16 hour crossing from Bahia San Carlos, Sonora to Caleta San Juanico, Baja California Sur
There aren't really any pictures for this story--and if there were, you wouldn't want to see them.
I have a confession to make: even after all these years, I still get seasick. To hear others tell about it, I'm blessed (cursed) with only the mildest version of the affliction, a vague and generalized nausea resulting in an inability to eat--probably caused more by anxiety and excessive gripping of stomach muscles as we leap from wave to wave than true motion sickness. Small doses of Gravol help, and time cures the problem--not so apparently with more violent forms of sea sickeness.
It's frustrating. There's the boat, doing what she's meant to do, and Marike grinning and whooping and riding the waves like a cowboy. I have utter confidence in both of them; both handle the seas far better than I can or ever will. Indeed, they are in their element there, sails taut, wind singing through the rigging, boat plunging through the waves. I'M the problem, and I know it. Setting off into large seas, I'm like an ungainly dancer, a figure who knows no rhythm and clumps about in poor shoes, awkward, dropping on the downbeat, missing the upbeat, swinging forever the wrong way. And I know if I can just relax, just settle into or find the rhythm of the boat's motion, I'll be fine. But somehow, for a time, no matter what I do, I can't. I'm like a polka dancer at a samba party, stomping when I should be flying.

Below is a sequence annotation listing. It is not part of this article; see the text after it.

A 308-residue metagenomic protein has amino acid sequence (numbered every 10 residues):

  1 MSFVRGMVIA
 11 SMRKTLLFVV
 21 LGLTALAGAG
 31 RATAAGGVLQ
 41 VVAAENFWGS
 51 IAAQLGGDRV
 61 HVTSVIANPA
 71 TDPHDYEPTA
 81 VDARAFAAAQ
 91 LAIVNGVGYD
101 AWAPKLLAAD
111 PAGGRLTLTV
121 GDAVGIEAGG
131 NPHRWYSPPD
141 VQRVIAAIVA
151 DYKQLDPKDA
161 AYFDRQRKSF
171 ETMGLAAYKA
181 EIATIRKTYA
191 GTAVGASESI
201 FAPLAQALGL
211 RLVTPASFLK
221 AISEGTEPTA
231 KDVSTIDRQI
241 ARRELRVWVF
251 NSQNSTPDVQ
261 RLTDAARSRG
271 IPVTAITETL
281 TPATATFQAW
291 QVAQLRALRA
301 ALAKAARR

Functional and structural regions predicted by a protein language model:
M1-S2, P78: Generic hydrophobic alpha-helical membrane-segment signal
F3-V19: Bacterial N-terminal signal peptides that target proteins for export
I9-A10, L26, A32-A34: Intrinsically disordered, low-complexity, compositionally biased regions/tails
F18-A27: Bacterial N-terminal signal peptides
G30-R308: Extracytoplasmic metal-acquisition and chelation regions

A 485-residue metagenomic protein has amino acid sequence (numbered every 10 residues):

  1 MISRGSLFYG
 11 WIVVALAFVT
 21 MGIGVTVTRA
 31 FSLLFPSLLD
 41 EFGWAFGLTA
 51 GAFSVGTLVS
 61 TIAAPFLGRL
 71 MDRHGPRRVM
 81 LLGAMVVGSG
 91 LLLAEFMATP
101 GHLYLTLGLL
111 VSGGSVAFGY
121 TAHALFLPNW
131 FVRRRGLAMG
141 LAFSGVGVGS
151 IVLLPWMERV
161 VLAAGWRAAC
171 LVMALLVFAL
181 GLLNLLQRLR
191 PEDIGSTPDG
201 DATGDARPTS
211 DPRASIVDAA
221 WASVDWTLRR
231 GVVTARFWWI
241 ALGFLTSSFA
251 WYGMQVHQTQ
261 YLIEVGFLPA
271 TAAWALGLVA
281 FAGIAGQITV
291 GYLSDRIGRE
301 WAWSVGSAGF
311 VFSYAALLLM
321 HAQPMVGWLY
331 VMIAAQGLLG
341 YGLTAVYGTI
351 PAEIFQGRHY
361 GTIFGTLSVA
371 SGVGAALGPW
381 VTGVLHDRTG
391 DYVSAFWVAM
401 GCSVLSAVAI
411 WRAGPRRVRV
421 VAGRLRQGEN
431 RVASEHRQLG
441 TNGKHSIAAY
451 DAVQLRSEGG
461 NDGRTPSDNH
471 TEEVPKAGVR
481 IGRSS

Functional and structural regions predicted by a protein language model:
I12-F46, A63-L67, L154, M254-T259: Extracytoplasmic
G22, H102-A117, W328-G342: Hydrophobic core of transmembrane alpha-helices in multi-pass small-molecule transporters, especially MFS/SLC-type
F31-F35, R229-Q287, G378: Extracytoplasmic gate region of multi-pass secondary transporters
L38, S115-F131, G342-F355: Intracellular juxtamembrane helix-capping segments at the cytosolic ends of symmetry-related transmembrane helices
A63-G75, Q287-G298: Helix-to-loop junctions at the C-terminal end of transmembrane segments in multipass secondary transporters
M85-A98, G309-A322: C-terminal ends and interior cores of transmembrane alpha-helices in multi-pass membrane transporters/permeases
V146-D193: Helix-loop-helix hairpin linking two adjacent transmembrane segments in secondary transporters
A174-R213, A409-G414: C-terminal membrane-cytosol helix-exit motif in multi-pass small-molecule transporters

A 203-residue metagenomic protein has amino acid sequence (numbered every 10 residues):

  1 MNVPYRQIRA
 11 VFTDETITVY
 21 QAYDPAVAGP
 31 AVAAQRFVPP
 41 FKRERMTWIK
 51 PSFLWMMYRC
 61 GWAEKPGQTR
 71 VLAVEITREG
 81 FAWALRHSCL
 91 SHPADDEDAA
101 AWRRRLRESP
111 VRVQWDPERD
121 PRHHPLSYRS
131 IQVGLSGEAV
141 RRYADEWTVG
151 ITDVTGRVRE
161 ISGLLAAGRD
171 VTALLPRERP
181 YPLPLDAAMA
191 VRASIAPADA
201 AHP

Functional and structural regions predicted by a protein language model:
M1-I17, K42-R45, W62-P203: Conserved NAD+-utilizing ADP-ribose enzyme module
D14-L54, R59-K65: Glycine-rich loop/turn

Sometimes sleep helps--to lie down, let go--holding myself up in all that plunging is hard work--always one hand for the task, one for myself. Then, as I dream, the music of the boat slips into my bones. I breathe--though sometimes this takes hours--deeply. There. Finally, the dance; the pleasure of the blue blue sea and the force of the wind and this rollicking motion hour after hour and into the night, whirl of stars above and dolphins leaping alongside us.